The NHS is failing to tackle disability discrimination, with strategic health authorities among the worst culprits, according to a watchdog.
Eight SHAs have been named and shamed for failing to comply with equality laws and could face legal action, following a Disability Rights Commission report Equal Treatment: closing the gap - one year on.
The commission, which has this week merged into the Commission for Equality and Human Rights, found NHS North East and NHS South West to be the only SHAs with 'adequate' disability equality schemes.
The schemes have been a legal requirement since last December, setting out how public bodies must promote equality for people with learning disabilities and mental health problems.
Six SHAs have been told they have 28 days to provide evidence of compliance before legal enforcement action is triggered.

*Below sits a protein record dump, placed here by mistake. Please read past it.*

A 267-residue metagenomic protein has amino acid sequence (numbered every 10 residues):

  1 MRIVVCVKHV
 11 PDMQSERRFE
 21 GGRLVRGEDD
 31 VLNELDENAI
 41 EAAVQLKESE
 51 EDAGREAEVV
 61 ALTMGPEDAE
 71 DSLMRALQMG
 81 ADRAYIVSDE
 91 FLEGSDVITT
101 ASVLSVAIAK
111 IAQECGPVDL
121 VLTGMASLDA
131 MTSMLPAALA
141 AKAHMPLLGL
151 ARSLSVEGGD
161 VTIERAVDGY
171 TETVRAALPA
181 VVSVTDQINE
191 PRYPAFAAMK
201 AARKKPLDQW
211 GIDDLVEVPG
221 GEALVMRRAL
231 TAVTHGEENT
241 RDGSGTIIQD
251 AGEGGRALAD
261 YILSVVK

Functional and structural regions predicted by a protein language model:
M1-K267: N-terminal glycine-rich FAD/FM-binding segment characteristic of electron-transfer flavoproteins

NHS London and NHS Yorkshire and the Humber were criticised for not having any scheme in place - a claim they both deny. In particular, the DoH was criticised for refusing to break down government targets to identify 'who is dying young from the major killer diseases'.
A DoH spokesman said it was tackling the issue by including regular health checks for people with a severe mental illness in the GP contract, and granting£7m to 88 spearhead primary care trusts for well-being nurses to support physical health. 'We will continue to work with the new Commission for Equality and Human Rights once it is established,' he said.
A disability equality scheme was set to be signed off by NHS Yorkshire and the Humber on Tuesday. NHS London is consulting on a scheme.